Musical Globe

Erbarme dich - Matthäus Passion Stories

Ramón Gieling
Screening time  
23.02. / Tuesday, 18:00 - 20:00 Theatre 4  
We learn how the St Matthew Passion played a decisive role in the relations between men and women.

Erbarme dich – Matthäus Passion Stories is a labyrinthine narrative in which notables such as Peter Sellars, Emio Greco, Simon Halsey and painter Rinke Nijburg explain their special relationship with Bach’s St Matthew Passion to Ramón Gieling. They speak against the backdrop of a church which has fallen into disrepair, while a choir of homeless people and Pieter Jan Leusink’s Bach Choir & Orchestra rehearse the Passion. Leusink isn't just the conductor, he is one of the main characters himself, with a painful past in which this musical piece has played a dominant role. Stories from the others alternate seamlessly with this. We learn how the St Matthew Passion played a decisive role in the relations between men and women, fathers and sons, fathers and daughters, mothers and their unborn children, and finally that in spite of our differences we all find a common denominator in the secret of Bach's music.

Ramón Gieling

Ramón Gieling, born in 1954 in The Netherlands, was educated in visual art. He was founder of the journal Wolfsmond (1967 – 1987), a mouthpiece for writers, filmmakers and composers. Gieling's body of work consists of feature films, short films, documentaries and theatre plays.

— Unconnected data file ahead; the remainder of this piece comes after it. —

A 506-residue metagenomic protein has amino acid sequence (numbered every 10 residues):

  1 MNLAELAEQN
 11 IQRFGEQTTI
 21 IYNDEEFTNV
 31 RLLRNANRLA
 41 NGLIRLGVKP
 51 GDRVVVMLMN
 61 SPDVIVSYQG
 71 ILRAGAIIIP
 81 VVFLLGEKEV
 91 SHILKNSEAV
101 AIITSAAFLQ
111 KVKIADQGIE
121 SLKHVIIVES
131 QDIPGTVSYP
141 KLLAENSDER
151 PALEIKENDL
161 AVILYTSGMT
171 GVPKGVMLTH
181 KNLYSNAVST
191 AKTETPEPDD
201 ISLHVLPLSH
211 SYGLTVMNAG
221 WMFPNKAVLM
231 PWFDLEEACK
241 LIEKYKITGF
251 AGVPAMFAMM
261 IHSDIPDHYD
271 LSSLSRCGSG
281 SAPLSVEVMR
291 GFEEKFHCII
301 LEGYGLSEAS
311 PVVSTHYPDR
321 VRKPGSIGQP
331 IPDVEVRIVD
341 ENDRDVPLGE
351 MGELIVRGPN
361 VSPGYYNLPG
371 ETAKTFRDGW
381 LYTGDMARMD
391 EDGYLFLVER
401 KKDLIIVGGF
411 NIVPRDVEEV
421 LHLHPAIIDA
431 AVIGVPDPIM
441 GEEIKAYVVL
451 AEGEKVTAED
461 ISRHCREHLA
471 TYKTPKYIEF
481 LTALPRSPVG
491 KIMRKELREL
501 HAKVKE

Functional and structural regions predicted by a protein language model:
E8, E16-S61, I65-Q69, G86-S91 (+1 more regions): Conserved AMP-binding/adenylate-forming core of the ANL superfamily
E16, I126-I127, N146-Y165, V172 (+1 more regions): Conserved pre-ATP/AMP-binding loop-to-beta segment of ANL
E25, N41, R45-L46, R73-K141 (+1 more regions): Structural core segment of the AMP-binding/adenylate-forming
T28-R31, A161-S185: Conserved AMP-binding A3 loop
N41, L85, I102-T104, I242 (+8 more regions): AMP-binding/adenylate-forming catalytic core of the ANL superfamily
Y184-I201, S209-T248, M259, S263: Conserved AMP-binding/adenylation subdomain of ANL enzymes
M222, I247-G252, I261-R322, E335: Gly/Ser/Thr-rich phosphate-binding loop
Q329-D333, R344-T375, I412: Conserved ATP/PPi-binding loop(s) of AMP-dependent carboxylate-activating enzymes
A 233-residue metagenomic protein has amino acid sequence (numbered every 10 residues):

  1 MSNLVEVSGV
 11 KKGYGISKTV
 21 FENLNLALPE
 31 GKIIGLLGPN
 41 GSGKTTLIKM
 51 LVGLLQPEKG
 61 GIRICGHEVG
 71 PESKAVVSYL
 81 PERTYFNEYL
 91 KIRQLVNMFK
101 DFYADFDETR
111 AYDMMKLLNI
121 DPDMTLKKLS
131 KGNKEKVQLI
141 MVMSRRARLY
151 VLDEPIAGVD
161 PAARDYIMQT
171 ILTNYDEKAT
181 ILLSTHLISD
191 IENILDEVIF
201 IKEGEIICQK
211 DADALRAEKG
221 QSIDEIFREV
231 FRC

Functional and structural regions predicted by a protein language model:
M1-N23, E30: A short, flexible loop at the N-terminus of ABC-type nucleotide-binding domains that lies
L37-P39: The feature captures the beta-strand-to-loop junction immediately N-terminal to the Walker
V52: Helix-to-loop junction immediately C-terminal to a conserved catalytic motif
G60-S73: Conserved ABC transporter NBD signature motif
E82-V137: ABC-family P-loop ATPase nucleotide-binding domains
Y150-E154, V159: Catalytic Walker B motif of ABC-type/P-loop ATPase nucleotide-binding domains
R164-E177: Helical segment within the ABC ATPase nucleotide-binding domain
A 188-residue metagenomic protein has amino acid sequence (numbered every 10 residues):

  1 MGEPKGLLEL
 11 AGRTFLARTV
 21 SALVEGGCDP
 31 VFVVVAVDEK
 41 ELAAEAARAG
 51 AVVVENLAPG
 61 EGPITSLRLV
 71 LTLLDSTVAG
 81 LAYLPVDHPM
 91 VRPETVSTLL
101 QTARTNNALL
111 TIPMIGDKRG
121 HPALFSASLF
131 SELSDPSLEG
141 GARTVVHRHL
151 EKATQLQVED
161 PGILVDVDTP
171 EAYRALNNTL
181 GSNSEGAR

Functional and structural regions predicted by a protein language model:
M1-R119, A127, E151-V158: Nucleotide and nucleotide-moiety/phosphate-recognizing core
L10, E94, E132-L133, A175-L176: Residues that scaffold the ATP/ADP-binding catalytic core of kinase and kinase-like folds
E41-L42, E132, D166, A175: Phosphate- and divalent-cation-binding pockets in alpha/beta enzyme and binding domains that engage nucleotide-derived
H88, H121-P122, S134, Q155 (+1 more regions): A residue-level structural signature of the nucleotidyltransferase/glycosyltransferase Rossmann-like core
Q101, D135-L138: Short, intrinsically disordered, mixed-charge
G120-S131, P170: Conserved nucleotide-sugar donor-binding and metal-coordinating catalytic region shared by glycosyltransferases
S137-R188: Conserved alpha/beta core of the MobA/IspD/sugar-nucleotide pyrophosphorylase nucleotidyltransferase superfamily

General sponsor

Erbarme dich - Matthäus Passion Stories

2015, 98'

Directed by:
Ramón Gieling

Screenplay by:
Ramón Gieling

Goert Giltay

Edited by:
Barbara Hin

The Bach Choir § Orchestra of the Netherlands, De Straatklinkers

Vincent de Pater

Produced by:
Key Docs

Festivals & Awards:

Rotterdam International Film Festival 2015; Göteborg International Film Festival 2015; Vision du Réel 2015; Jeonju International Film Festival 2015; Krakow Film Festival 2015; Transatlantyk – Poznań International Film and Music Festival 2015; Milano Film Festival 2015; Vancouver International Film Festival 2015; Doclisboa 2015